"Covenants not to compete" can cost you if they're breached.
In Sarantopoulos v. E-Z Cash ATM, Inc., Dorothy, Nick and George Sarantopoulos, sold their business to George Lendrihas. In furtherance of the acquisition, Lendrihas executed certain promissory notes, while the Sarantopoulos's signed a covenant not to compete. Interestingly, the parties agreed that Lendrihas could cease paying these notes if the Sarantopoulos's violated the non-compete agreement.
Sure enough, shortly after the business was sold, Lendrihas refused to honor his debt obligations, claiming the non-compete had been dishonored. In a Kings County Supreme Court lawsuit, the judge agreed with Lendrihas, as did the Appellate Division, Second Department. In its decision, the AD outlined the pertinent considerations as follows:
Covenants not to compete which relate to the sale of a business and its accompanying good will, such as the one at issue in this case, may be enforced when they are reasonable in scope and duration, do not unreasonably burden the promisor, and do not harm the general public ... The Supreme Court properly determined that the covenant in this case satisfied these requirements and was valid and enforceable ....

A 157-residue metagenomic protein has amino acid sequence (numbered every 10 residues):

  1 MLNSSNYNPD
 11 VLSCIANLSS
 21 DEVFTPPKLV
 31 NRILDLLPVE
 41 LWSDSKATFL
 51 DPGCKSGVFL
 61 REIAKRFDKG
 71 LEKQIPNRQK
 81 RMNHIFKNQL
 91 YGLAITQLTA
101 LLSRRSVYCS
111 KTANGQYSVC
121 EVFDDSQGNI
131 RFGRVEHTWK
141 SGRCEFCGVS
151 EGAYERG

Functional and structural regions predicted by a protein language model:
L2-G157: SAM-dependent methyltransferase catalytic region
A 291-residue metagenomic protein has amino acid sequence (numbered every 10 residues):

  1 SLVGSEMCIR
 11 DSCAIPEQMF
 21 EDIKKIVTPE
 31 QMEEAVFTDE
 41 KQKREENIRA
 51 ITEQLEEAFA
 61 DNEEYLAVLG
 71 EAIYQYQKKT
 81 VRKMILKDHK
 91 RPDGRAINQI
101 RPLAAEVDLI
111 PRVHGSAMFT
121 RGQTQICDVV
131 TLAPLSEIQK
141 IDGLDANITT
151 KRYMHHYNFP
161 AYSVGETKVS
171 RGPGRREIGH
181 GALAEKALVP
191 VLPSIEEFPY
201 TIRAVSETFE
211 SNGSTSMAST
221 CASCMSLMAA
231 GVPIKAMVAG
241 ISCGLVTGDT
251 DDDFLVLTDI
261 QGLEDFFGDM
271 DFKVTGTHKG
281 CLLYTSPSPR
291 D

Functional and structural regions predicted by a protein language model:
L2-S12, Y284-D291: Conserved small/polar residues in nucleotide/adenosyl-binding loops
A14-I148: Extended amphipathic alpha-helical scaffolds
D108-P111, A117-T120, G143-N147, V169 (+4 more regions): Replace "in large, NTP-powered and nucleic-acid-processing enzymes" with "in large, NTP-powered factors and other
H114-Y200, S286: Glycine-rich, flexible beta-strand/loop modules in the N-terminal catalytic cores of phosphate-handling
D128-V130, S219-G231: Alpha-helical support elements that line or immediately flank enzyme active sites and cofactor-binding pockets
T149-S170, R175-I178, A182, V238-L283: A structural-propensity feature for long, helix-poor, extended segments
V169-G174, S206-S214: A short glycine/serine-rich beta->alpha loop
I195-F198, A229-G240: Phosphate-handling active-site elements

Finding no irregularities with the agreement in this case, Lendrihas was relieved of any further payment obligations under the notes.
Now that's easy cash!
For a copy of the Appellate Division's decision, please use the following link: Sarantopoulos v E-Z Cash ATM, Inc.